Stavronikita Bridgetown

In recent years, the island of Barbados has become a stomping ground for many types of seafarers. Whilst surfing was in vogue for quite a while on the island, sailing, boat races and diving has become increasingly popular and dare it be said fashionable in the last decade and coming forward.




Consequently, quite a few enterprising persons have started businesses targeting persons resident and visiting who have been expressing an interest in exploring the underwater. They provide diving instruction and diving tours to meet this growing need.


Over the years, a number of diving sites have been created to the joy of the underwater explorers. Many of these comprises of wrecked ships which have been deliberately sunk to create the relevant setting for these divers, some of whom travel the world seeking exciting sites to explore.


The Stavronikita is one such site located in the waters off Barbados and can claim to be one of the largest reef sites in the entire Caribbean. A 365 foot World War II Greek freighter, it was destroyed by fire and a decision was made to sink it some 400 yards away from the shore on the north-western side of Barbados. This was achieved with a major quantity of explosives. This was back in 1978 and so activity in the ensuing period would now have resulted in a well-developed site home to schools and schools of fish and coral formations.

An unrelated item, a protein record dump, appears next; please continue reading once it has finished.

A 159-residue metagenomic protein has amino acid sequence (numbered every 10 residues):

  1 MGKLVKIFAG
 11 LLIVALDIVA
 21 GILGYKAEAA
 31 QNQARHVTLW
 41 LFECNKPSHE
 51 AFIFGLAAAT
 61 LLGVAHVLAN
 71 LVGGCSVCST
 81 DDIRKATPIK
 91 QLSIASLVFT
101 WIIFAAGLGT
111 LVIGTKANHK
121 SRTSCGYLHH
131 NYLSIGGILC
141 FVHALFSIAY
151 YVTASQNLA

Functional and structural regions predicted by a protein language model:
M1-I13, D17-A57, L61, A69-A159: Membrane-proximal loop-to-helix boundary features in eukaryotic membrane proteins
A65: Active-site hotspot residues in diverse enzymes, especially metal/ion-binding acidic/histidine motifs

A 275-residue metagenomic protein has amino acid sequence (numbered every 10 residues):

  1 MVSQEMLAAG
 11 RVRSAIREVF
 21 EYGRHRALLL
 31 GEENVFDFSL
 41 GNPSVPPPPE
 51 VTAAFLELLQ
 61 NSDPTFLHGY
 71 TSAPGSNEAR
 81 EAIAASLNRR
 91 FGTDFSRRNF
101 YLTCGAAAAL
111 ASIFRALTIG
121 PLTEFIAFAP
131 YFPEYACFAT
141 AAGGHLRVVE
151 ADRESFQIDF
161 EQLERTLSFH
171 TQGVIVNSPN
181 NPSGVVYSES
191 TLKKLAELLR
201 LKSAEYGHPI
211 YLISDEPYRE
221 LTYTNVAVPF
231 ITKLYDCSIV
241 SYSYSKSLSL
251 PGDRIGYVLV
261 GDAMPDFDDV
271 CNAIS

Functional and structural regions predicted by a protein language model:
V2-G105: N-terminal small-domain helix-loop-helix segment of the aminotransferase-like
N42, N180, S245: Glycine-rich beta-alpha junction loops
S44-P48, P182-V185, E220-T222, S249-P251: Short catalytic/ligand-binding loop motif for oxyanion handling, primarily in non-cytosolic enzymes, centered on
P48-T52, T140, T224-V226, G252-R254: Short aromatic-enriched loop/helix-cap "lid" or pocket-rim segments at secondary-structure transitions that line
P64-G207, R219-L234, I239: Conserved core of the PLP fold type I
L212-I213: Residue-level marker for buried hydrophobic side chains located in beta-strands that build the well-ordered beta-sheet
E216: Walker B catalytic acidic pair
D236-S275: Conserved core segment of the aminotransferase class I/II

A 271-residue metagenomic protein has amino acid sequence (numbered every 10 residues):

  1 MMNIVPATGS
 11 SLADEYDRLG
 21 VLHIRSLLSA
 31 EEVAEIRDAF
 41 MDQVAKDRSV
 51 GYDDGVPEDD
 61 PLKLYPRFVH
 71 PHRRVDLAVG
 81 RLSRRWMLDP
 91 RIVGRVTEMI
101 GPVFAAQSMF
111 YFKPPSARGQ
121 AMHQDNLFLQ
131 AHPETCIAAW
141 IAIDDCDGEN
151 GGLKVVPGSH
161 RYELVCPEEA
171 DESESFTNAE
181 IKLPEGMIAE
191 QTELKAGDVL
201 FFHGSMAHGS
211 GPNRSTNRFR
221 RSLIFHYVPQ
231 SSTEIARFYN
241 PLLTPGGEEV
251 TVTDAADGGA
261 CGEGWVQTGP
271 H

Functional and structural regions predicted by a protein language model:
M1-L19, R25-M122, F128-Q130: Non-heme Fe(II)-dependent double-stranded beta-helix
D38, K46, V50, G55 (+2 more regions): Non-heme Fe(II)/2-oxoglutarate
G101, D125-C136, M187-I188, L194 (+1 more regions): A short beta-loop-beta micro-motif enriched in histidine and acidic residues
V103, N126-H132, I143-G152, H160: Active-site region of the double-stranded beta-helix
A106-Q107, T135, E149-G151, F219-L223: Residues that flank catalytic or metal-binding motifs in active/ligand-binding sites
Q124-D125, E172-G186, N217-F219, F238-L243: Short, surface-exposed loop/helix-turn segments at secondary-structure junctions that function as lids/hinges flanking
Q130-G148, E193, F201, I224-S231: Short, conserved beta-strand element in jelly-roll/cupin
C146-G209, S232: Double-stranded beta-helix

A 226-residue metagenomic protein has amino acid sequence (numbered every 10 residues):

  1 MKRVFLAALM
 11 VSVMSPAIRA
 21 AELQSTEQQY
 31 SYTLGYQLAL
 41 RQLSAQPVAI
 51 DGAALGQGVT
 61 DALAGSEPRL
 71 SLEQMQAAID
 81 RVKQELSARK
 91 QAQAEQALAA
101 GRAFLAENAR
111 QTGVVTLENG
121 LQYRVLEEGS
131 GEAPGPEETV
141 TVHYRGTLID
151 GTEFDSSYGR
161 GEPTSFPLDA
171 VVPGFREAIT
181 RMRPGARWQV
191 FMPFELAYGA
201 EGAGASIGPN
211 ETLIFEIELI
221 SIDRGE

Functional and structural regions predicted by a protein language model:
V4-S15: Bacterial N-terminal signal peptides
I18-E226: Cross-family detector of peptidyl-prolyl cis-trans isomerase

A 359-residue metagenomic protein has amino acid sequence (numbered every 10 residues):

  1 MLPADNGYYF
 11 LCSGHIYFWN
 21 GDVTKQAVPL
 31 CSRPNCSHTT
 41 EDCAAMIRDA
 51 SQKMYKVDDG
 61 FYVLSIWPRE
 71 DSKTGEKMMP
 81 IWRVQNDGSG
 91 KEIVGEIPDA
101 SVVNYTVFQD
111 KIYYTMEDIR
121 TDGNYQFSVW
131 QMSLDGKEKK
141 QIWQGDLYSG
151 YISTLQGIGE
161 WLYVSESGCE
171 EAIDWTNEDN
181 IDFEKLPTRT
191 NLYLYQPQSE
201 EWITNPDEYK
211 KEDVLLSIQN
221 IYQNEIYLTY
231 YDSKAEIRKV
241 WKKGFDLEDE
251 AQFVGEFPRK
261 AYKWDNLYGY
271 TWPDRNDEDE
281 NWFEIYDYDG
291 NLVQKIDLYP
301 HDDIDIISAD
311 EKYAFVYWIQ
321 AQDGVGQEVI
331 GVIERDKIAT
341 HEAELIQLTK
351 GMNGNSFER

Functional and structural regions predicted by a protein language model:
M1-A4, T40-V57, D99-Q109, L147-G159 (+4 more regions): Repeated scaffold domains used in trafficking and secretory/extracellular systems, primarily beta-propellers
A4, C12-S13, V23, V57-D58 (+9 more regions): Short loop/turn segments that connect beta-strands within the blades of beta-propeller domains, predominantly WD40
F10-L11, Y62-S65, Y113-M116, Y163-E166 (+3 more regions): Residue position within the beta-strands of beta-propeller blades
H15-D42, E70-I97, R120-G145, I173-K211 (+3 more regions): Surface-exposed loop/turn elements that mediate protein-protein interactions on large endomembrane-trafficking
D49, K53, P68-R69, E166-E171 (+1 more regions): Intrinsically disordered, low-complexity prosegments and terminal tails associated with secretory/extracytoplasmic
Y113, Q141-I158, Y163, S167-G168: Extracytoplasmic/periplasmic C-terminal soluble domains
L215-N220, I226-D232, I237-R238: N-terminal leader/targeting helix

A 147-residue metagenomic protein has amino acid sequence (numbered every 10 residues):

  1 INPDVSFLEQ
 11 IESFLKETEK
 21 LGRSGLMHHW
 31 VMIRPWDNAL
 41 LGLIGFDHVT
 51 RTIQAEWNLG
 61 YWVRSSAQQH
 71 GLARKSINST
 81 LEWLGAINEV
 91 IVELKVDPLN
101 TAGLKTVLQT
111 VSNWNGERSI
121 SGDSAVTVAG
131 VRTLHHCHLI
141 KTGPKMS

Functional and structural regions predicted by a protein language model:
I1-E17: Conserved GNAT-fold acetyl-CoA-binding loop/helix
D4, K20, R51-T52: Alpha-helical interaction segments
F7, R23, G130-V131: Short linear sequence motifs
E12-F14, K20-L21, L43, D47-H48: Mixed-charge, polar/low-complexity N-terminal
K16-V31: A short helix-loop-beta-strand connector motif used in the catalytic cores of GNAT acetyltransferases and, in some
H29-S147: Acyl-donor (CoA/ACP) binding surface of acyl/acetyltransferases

The ship is upright in approximately 120 feet of water, however the average diver can gain a great experience without going even a quarter deep into that height.


The SS Stavronikita can also be viewed at night through the facilitation of night dives. Those persons who travel with suitable equipment will be the first to say that this artificial reef is a photographer's dream as the site has been described by some as "dramatic".


An Underwater Exhibition in Barbados


Seems strange but at the same time somewhat intriguing. An exhibition entitled - The "Stavronikita Project: The Life

Above Refined Below" is a rather creative exhibition that was done by the Staudinger Franke studio from Vienna.

Andreas Franke, the photographer, takes you back to the 18th century with images that take you into what can easily be considered an unreal and strange world. More images of the sunken Stavronikita on exhibit can be seen here -

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